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16 September, 1770


On 16 September, 1770, James Cook wrote “we Steerd WSW and at 9 oClock west, at which time we saw the Island Rotte right ahead [Rote or Roti Island]... We continualy saw upon it smooks by Day and fires in the night and in many places houses and plantations. I was strongly importune'd by some of my officers to go to the Dutch settlement at Concordia [Kupang] on this Island for refreshments, but this I refuse'd to comply with, knowing that the Dutch look upon all Europeans with a jealous eye that come a mong these Islands and our necessities were not so great to oblige me to put into a place where I might expect to be but indifferently treated... we Steer'd WNW untill 2 o'Clock when being pretty near the North end of Rotte we hauld up NNW in order to go between it and Anaboa [Semau Island], after steering 3 Leagues upon this Course we edge'd away NW and west and by 6 oClock we were clear of all the Islands... At the West end of the Passage between Rotte and Anaboa are two small Islands [Landu and Tebui], the one lays near the Rotte shore and the other off the SW point of Anaboa, there is a good Channell between the two of 5 or 6 Miles broad which we came through... clear of the Islands we steer'd a west Course”.


Joseph Banks wrote “Trade rather fresher than yesterday. Soon after breakfast the small Island of Rotte [Rote or Roti Island] was in sight and soon after the opening appeard plain which at last convincd our old unbeleivers that the Island we has so [long?] been off was realy Timor. Soon after dinner we passd the Streights [Rote Strait]. The Island of Rotte was not mountanous or high like Timor but consisted of Hills and vales: on the East End of it some of our people saw Houses but I did not: the North side had frequent sandy beaches near which grew some few of the Fan Palm, but the greatest part was coverd with a kind of brushy trees which had few or no leaves upon them. The opening between Timor and the Island calld by Dampeir Anabao we plainly saw which appeard narrow. Anabao [Semau Island] itself lookd much like Timor, only was rather less high: we saw on it no signs of cultivation, but as it was misty and we were well on the other side of the streights, which we judgd to be 5 Lgs over, we saw it but very indifferently. Off the Western end of it was a small low sandy Island [Tebui] coverd with trees; before night however we had left all behind us.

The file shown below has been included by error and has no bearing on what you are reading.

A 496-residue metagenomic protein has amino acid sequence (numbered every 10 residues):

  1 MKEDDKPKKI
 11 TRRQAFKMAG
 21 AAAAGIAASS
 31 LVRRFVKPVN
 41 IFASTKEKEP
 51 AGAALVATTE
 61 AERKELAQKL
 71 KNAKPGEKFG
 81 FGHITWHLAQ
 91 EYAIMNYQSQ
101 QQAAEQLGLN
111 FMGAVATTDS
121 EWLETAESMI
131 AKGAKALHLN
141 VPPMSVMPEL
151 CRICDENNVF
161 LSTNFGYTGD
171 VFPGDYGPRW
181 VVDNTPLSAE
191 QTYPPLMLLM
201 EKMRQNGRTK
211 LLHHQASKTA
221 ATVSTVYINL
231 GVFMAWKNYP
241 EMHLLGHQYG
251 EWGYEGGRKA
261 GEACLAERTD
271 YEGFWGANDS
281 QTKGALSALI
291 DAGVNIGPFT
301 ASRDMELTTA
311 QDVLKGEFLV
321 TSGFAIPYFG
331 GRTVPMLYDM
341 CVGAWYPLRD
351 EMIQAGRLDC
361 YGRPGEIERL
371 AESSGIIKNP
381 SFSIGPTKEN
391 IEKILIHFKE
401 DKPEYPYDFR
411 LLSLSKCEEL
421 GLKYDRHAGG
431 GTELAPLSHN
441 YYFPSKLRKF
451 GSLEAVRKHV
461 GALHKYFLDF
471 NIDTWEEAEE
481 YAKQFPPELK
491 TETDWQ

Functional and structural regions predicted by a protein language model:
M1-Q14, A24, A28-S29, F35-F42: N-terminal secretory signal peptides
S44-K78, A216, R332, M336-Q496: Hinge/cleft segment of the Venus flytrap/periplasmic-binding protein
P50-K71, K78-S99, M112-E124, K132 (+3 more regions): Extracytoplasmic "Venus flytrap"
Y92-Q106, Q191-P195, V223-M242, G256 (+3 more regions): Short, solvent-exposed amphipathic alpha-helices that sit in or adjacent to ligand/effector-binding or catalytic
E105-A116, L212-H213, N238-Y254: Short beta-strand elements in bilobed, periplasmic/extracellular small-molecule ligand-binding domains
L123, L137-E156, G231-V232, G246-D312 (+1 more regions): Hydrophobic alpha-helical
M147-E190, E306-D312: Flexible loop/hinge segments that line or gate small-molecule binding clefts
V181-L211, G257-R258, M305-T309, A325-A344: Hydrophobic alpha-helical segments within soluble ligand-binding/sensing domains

About 10 O’Clock a Phænomenon appeard in the heavens in many things resembling the Aurora Borealis but differing materialy in others [Aurora Australis]: it consisted of a dull reddish light reaching in hight about 20 degrees above the Horizon: its extent was very different at different times but never less than 8 or 10 points of the compass. Through and out of this passd rays of a brighter colourd light tending directly upwards; these appeard and vanishd nearly in the same time as those of the Aurora Borealis, but were entirely without that trembling or vibratory motion observd in that Phænomenon. The body of it bore from the ship SSE: it lasted as bright as ever till near 12 when I went down to sleep but how much longer I cannot tell”.

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